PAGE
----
Moments after the NFLPA dropped the decertification axe last Friday, Vikings star running back Adrian Peterson joined the long line of players speaking critically about the league’s owners.

In an interview published today that featured prominent use of the word “slavery,” Peterson spoke to Yahoo’s Doug Farrar about 15 minutes after DeMaurice Smith made the players’ decision to decertify official. We’ve heard candid comments from Drew Brees, who is now a plaintiff in the players’ antitrust lawsuit. Slowly, the mud-slinging from those directly involved in this labour lunacy is turning into white noise.

But our ears perk up with a fresh voice, which is why Peterson’s comments resonate. Farrar asked Peterson what the main message is that the players would like to get out to the fans. The All-Pro running back wanted to remind the people who consume the league’s product that for the players, the NFL is far more than just a Sunday performance.

It’s a full-time job that may make them very wealthy, but also requires major health risks, and being away from family for lengthy periods.

It’s not just fun and games. A lot of football players, whether it’s Sunday or Monday night — we’re out there on the field, competing, hitting each other. But people don’t see everything else behind it. It’s a job for us, too — every day of the week. We’re in different states, sometimes thousands of miles away from our families and kids, and a lot of people don’t look at it like that. All some people see is, ‘Oh, we’re not going to be around football.’ But how the players look at it … the players are getting robbed. They are. The owners are making so much money off of us to begin with. I don’t know that I want to quote myself on that…

Umm, too late Adrian. What bleeds leads, and once the seal was broken, Peterson kept his barely filtered comments flowing.

It’s modern-day slavery, you know? People kind of laugh at that, but there are people working at regular jobs who get treated the same way, too. With all the money … the owners are trying to get a different percentage, and bring in more money. I understand that; these are business-minded people. Of course this is what they are going to want to do. I understand that; it’s how they got to where they are now. But as players, we have to stand our ground and say, ‘Hey — without us, there’s no football.’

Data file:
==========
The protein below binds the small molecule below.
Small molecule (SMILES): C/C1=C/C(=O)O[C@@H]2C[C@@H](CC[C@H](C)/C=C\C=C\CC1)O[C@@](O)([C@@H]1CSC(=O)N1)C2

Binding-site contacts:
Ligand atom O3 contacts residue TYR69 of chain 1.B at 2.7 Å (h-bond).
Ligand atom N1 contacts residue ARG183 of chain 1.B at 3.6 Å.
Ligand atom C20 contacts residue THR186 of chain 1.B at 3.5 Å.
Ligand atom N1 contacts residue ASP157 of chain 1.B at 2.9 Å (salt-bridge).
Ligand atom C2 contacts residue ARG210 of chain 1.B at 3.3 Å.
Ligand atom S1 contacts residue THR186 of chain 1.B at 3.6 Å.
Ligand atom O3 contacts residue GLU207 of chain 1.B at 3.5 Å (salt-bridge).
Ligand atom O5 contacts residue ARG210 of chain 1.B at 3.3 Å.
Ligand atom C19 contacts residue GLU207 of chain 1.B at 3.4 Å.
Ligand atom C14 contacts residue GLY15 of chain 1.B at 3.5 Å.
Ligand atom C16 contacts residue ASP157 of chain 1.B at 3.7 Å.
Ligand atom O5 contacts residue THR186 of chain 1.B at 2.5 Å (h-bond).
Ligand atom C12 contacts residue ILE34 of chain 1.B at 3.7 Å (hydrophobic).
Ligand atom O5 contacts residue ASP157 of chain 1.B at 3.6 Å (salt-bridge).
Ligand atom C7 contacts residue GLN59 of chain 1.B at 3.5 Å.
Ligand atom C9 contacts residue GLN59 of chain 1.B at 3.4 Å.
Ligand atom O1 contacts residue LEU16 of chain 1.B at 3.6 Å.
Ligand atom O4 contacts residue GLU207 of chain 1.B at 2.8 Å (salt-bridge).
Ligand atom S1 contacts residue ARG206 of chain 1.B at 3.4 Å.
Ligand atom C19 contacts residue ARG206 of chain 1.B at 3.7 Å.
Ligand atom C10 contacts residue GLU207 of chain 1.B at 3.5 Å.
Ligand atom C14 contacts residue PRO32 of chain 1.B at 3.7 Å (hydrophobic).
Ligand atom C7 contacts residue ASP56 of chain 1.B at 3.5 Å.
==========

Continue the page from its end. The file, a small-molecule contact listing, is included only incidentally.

The use of the term “modern-day slavery” will be a magnet for criticism under any circumstance. Green Bay Packers running back Ryan Grant tweeted that he understood the point Peterson was trying to make–as anyone should–but said his choice of words was poor.

Peterson acknowledged that maybe not all the players are “on the same page,” before saying he’s confident the lockout won’t get to the point that football’s disappearance becomes lengthy. But when there is football again, Peterson thinks the idea of adding two more games isn’t acceptable because of two widely argued reasons: the health risks, and the players not seeing any of the increased revenue.

His other use of colourful language came when asked about the owners’ transparency and unwillingness to open up their books.

It’s like … ‘Well, show us.’ We want more information, and they want to bull****, going around, saying this and that, just open it up and give us the information we want. If they have nothing to hide, just give us the information. Why not? Obviously, there’s a lot to hide — these guys are professionals, and they’re maximizing what they do. But they know that if all this information comes out, the information the players want, it’ll be right out there for everyone to see. It’s a ripoff — not just for the players, but for the people who work at the concession stands and at the stadiums. The people working at the facilities, you know?

The slavery club could have been left in the bag, but Peterson’s comments are yet another illustration of how passionate the players are about their future health. There’s a deep feeling of being used, abused, and trotted out on a field with profit as the only aim and ambition.

Until that feeling subsides, there will continue to be mud caked to the walls in the room whenever the two sides meet.